Time Examines How Funding Cuts to Romania by International Donors Could Reverse the Country's Gains in HIV Fight
September 13, 2010
Time reports on how the recent withdrawal of funds for Romania's HIV programs by international donors could threaten the country's efforts to prevent the spread of the virus. "According to UNAIDS, since 2001, HIV prevalence in the [Eastern Europe and Central Asia] region has risen by 66% to include 1.5 million people. ... The problem, experts say, is lack of funding for HIV prevention and of political will to work with stigmatized groups." The article examines how in Romania, NGOs have worked for a decade to offer HIV prevention programs, such as needle-exchange programs, to vulnerable populations in the country, and the impacts such efforts have had on HIV rates among IDUs, which stand at "just 1% -- the lowest in Eastern Europe."
However, "nearly four years after Romania joined the European Union, the World Bank no longer classifies Romania as a developing country, making it ineligible for a number of international grants" -- the major funding source for the HIV prevention programs operated by the NGOs in Romania. "Since June, UNICEF, the Open Society Institute and the Global Fund to Fight AIDS, Tuberculosis and Malaria have all withdrawn funding for the country's HIV programs."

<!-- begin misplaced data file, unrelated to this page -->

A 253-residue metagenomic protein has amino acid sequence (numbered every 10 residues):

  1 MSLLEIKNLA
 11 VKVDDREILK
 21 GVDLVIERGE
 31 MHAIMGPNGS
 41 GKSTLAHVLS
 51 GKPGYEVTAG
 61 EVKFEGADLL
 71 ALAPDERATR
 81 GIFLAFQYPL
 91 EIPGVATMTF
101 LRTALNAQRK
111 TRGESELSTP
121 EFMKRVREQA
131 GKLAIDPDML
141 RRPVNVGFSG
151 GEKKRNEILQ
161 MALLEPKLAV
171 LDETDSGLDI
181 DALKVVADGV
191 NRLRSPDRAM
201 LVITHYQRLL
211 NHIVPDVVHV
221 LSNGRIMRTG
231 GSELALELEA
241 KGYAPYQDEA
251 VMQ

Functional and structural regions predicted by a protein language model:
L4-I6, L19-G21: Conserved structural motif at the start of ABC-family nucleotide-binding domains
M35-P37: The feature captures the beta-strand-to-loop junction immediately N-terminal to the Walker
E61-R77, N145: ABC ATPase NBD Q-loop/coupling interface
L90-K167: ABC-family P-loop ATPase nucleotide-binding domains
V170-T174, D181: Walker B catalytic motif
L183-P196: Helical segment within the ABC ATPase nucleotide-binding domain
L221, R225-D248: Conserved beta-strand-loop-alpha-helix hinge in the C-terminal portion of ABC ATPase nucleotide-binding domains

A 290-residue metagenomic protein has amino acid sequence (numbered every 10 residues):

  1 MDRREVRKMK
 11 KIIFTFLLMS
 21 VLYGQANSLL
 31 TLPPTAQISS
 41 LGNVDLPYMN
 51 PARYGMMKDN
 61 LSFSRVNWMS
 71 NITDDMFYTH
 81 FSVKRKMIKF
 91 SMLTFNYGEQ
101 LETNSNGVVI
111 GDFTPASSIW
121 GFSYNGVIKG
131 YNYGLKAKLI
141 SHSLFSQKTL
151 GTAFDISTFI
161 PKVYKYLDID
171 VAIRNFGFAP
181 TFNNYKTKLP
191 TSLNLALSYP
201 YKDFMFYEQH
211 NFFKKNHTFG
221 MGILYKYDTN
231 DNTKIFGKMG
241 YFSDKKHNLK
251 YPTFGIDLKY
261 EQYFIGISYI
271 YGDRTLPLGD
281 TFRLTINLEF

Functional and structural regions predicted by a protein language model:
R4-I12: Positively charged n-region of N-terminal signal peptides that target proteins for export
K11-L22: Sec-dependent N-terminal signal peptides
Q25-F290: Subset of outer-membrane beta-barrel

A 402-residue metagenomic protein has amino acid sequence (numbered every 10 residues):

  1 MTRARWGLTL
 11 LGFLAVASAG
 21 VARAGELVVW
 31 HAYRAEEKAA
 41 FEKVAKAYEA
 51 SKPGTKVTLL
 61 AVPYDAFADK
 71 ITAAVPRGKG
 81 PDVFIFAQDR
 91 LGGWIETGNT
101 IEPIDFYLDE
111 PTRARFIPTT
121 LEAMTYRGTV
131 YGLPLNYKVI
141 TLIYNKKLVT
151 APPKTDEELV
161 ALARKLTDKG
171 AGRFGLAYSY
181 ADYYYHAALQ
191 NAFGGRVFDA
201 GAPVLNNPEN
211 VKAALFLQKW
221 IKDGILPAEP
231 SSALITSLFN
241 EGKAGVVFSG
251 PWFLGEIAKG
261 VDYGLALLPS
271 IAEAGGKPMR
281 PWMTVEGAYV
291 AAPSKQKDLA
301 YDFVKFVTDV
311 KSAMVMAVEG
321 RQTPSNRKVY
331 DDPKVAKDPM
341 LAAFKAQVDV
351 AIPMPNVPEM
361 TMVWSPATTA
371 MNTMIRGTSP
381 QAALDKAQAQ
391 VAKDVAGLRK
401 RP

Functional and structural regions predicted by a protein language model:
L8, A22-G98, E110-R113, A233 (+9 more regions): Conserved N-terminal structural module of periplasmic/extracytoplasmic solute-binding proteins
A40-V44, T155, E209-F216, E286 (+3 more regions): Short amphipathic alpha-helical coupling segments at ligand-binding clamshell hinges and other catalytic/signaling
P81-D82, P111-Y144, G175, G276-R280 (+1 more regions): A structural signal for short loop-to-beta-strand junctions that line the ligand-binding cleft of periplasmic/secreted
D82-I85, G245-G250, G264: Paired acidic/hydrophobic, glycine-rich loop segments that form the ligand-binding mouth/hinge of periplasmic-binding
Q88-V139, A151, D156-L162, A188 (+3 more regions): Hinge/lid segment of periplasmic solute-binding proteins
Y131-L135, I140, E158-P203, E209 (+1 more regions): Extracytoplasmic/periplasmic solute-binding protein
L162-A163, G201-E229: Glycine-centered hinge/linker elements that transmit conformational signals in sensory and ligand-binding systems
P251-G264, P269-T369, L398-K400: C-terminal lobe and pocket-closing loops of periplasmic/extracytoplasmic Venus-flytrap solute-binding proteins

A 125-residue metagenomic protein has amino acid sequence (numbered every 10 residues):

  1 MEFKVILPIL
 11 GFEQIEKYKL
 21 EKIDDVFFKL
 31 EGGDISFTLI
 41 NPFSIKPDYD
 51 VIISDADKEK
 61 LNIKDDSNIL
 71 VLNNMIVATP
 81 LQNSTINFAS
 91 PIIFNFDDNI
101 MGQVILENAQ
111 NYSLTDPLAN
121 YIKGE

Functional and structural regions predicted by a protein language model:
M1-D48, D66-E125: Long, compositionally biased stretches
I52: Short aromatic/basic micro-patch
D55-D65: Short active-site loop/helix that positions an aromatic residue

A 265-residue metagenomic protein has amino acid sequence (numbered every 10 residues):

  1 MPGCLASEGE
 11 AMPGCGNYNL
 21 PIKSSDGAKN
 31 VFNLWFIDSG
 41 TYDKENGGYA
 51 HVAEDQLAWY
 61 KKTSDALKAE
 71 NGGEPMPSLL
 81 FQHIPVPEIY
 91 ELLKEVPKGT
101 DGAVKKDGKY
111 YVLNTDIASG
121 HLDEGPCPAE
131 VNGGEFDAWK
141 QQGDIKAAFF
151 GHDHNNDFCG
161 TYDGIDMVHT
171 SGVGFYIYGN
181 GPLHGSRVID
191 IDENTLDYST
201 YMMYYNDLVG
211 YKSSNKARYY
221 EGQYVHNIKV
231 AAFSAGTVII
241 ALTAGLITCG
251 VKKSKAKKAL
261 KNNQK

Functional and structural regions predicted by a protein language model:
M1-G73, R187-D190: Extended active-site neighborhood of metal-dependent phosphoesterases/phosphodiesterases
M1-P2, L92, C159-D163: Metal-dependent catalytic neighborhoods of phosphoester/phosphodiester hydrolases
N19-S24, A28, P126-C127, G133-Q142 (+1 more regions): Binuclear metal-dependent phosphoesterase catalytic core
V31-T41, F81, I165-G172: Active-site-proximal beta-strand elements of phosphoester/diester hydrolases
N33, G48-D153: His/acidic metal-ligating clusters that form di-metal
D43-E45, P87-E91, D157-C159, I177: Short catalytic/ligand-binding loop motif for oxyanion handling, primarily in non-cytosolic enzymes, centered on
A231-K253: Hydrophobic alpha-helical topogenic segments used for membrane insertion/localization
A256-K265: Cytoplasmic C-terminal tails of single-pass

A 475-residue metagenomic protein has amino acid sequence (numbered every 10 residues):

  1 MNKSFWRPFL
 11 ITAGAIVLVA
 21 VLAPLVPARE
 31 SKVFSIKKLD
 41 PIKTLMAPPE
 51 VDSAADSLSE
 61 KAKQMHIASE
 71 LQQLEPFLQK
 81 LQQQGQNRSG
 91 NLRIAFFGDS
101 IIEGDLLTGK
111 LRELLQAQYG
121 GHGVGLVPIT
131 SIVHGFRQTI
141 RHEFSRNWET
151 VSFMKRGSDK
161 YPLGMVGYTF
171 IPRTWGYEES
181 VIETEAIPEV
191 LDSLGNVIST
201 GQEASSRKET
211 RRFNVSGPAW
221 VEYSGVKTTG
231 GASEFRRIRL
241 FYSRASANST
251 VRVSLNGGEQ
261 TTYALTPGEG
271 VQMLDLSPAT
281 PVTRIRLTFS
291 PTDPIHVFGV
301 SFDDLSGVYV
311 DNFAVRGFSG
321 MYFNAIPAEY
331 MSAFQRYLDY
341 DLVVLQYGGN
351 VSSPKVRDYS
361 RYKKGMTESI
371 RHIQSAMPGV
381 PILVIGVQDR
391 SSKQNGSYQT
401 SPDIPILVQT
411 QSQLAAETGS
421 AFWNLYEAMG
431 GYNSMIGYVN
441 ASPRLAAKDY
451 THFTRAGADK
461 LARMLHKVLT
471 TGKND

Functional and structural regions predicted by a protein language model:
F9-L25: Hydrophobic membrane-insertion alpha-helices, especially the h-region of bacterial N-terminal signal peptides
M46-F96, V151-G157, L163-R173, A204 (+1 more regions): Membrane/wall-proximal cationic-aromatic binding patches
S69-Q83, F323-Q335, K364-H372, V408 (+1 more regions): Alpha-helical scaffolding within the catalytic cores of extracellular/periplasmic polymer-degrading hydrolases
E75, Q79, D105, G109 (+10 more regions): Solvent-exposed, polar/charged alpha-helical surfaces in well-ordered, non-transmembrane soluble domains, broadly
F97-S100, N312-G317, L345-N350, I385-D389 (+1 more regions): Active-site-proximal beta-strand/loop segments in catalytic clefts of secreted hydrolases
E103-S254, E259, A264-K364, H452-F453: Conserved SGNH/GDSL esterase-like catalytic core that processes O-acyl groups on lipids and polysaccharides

Experts warn that without funding for HIV prevention "Romania's HIV problem could get very serious, very fast," the magazine writes. "That has consequences for the rest of Europe too. Freedom of movement within the E.U. makes it easier for disease to spread; what's more, in 2008 Romania surpassed Russia to become the largest supplier of migrant sex workers to the E.U."
The article includes comments by NGOs and other HIV advocates on the ground as well as the country coordinator for UNAIDS (Adams, 9/20).
This article was provided by Henry J. Kaiser Family Foundation. It is a part of the publication Kaiser Daily Global Health Policy Report. Visit the Kaiser Family Foundation's website to find out more about their activities, publications and services.
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